Saturday, November 19, 2011

A Win for Everyone

Is it possible for everyone to be a winner? In a by-election, yes.

I've written previously about the way that even if the Nationals won the Clarence by-election (as they inevitably would) Labor would be claiming the result as a win, and living off it for some time.  There was never any doubt that there would be a swing back to Labor, given that the National's member had resigned in disgrace just 6 months after an election.
Disgraced National Steve Cansdell.
Electorates always take out their anger at returning to the polls so soon after an election, no matter what the reason. The circumstances of Cansdell's departure meant that their anger would be heightened, and the size of the swing increased.

The equation was further muddied by the absence of a high-profile independent. While this may affect primary votes, the NAT/ALP 2PP should in theory be unaffected - but of course these things are not always as simple or straight forward as that.

In the event, the results look like this (thanks to Antony Green, whose analysis has been brilliant, as always):
From here
A few salient points.

First of all, the vast majority of Richie Williamson's votes (the majority of the OTH row) flowed across to the ALP. That was to be expected.

But the 2PP for the National's was well down, although in fairness it was more or less what had been predicted.

What really interested me tonight was both sides trying to count the result as a win.

For the Nationals it was easy, given that they had actually won. Andrew Stoner had this to say:
He followed that up with an interesting response to a comment from ABC reporter Mark Tobin:
His point is a fair one, and it picks up quite neatly on just one of the reasons that the swings that we will no doubt be hearing about for some time are essentially meaningless.

Another point he might have made was that there was clearly a large "anyone but Labor" vote in March.  Some of that bitterness would be expected to have evaporated by now.

Funnily enough, the swing was what John Robertson chose to focus on:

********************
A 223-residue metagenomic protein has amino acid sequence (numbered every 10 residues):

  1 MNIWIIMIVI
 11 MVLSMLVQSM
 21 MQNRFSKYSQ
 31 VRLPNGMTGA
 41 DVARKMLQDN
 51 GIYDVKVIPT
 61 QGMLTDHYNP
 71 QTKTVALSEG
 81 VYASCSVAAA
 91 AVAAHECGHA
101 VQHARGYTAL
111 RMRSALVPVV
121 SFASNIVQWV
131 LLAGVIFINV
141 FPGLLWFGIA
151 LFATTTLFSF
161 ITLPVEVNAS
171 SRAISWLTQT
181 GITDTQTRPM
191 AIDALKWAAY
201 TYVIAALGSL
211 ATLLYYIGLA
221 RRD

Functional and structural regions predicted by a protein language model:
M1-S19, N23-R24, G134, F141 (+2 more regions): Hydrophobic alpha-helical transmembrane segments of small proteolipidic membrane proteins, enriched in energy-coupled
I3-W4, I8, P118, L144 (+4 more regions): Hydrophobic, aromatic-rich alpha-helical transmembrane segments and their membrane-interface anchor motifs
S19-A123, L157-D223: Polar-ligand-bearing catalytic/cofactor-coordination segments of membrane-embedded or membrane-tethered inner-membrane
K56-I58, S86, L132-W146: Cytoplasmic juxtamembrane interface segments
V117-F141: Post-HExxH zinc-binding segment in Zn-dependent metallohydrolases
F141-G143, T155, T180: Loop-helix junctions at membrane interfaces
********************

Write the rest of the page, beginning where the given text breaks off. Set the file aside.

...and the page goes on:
Whilst the numbers he has quoted are more or less correct, he is perhaps misusing them slightly to fit the narrative I predicted Labor would try to run. His spin of the reason for the swing is little more than wishful thinking, in my view.

Nonetheless, the ALP will be hoping that this will continue the growing disquiet about the O'Farrell government.  Nothing reinforces an uneasiness felt by a swinging voter than the impression that lots of other people feel the same way.

As journos start (inevitably) picking up on that narrative, Robertson will have at his disposal a powerful tool to starting chipping away that those awful polling numbers that were released earlier this week.

As for the Greens, however, they've really had very little to say.  I'm not aware of any Greens MLC or MLA who has made any comment on twitter (or elsewhere) at this stage regarding the result.

The Greens have been campaigning hard on the Coal Seam Gas issue, and may have been expecting a bump from farmers concerned about the effect on their land and particularly their water supply.  Especially given the lack of a high-profile IND candidate, a swing of 0.3% is really a loss of the Greens,

John Kaye tweeted this photo earlier today, so clearly he is involved, but hasn't been heard from since:

In any event, the Greens' numbers will really only interest Greens members and wonks like myself.  The interesting part will be following the media over the next few days as the Nationals try to talk about how they won and as Labor tell anyone who can hold a pen about the massive swings they achieved.

It's going to be a fascinating week.

No comments:

Post a Comment